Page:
Now I turn to Andrea Vitali's essays in 2020. I want to emphasize that you can more or less read these essays for yourself in English and other languages by following my suggestions at viewtopic.php?f=8&t=1906
. Essentially what you do is search on Google for "Saggi Letarot" and next to what comes up, click on the blue "translate this page". However at the link I have given some tips about how to decipher Google Translate when it doesn't make sense.
Andrea's first 2020 essay is Di una Lettera del Doni ad Annibal Caro -1552 -
A un poeta pazzo ben si addicono le carte dei tarocchi"
Of a Letter from Doni to Annibal Caro -1552
Tarot cards are well suited to a mad poet
Google Translate does not handle 16th century Italian poetry and poetry-like prose very well. But I think what is going on is that this Doni, born 1513 Florence, has written a poem which he imagines in his letter to have been written by someone else, a poet madly in love with a certain lady, with many allusions to Titian, Petrarch, the myth of Icarus, etc. Doni then comments on this poem. At the end of these comments, he says that he gives the Fool card to the lady, while keeping the Devil for himself. Andrea says that the Fool represents the poet's condition relative to the lady, and the Devil relative to himself. I wish Andrea had said more. The Devil presumably is chosen because the poet feels like he is burning in hell. And the Fool is chosen because of his love madness. This is my guess as to what Andrea means, but to me it is none too clear.
Next we have I Tarocchi Siciliani nelle opere di Giovanni Meli
Con una introduzione sulla storia del tarocco in Sicilia
The Sicilian Tarots in the works of Giovanni Meli
With an introduction on the history of the tarot in Sicily
Melli (Palermo 1740-1815 wrote in Sicilian dialect, his first work in 1762, but the poem cited here published in a collection of his poetry in 1787 but written considerably earlier. Fortunately, the poem has been translated into modern Italian, which Google Translate does a good job with.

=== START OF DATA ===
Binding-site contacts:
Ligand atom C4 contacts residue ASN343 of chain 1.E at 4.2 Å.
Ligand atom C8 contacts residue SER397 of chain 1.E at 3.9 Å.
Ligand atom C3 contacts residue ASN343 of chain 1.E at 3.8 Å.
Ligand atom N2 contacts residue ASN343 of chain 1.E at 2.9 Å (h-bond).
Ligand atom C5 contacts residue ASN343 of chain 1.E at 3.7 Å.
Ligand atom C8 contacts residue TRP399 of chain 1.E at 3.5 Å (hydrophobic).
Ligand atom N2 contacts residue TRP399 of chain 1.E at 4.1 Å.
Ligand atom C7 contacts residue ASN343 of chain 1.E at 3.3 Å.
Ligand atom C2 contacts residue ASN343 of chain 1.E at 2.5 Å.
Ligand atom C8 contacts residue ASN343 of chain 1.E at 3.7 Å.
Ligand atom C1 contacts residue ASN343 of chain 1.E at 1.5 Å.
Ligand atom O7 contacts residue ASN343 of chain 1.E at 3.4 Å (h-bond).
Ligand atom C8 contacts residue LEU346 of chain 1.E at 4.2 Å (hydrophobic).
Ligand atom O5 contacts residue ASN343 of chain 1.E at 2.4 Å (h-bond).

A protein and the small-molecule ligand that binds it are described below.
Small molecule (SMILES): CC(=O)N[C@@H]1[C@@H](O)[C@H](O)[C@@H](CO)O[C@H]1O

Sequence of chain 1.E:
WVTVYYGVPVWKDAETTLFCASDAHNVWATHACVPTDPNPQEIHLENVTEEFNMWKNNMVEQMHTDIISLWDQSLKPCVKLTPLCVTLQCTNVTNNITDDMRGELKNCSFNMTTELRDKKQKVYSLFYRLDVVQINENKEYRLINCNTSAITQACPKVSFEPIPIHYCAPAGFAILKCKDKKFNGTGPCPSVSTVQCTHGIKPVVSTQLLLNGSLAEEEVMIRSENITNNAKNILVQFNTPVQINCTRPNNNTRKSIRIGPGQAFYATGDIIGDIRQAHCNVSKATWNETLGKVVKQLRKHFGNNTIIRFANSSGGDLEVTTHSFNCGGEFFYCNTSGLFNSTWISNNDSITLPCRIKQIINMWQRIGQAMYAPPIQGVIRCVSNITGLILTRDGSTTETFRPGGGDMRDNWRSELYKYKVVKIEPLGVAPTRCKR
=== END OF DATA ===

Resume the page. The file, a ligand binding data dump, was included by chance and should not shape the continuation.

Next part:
He introduces it with material from Michael Dummett's Il Mondo e l'Angelo
, 1993, on the beginnings of the Sicilian tarot, repeating the story that the game was introduced there by a new governor in 1663. (This view is somewhat compromised these days, since Franco Pratesi's 2011 essay pointing to a 1630 reference to the game in Palermo.) Andrea then lists the Sicilian trumps in order, which he will use in interpreting the references to the tarot. In the poem Don Quijote and Sancho Panza and Don Quijote, the the World card is referenced, with its picture of Atlas carrying the World on his shoulders, and the tarocchi as a whole is compared to a house of cards that falls just as the last card is being put into place. In another poem, La Fata Galanti,
Jupiter is mentioned as the first of the triumphs, or highest, and Miseria as the lowest of them, which the translator mistranslates as the Bagatto. In one last poem, the poet recommends the tarot, among other things, as a recipe against the cold.
Next is Gesuiti e altri religiosi fra carte e tarocchi
Ombre e luci
Jesuits and other clerics, between [ordinary] cards and tarot
Shadows and lights
In this essay Andrea first cites a couple of passages critical of the Jesuits of the 18th century. In one, a cynic about religion goes to a sermon intending to laugh at the Jesuit preacher, but ends up being converted. However in a poem he is not without criticism of the Jesuits' tyranny over people by means of the confessional, harping on every little error someone makes.
Next is a long passage critical of the Jesuits, of which the one relevant sentence is the following: " Questo basterebbe, per esser messi in universale diffidenza presso i Popoli, nelle vostre grandi assoluzioni, che date, e farle stimare quanto quelle di Papa-monco, o del de’ Tarocchi Papa sei." Google Translate has : "This would be enough, in order to be placed in universal distrust among the People, the great absolution, which you give, and to make them esteem how much those of Papa-monco, or of the Tarocchi Papa are." Monco means "maimed, incomplete", according to online dictionaries. Andrea does not explain the meaning. I guess it is a play on the word "tarocchi", meaning both "crazy people" and the card of the mutilated Pope in the game. It further suggests to me the meaning of "tarocco" as "maimed". In English the word "lame" can have such a meaning, i.e. "stupid".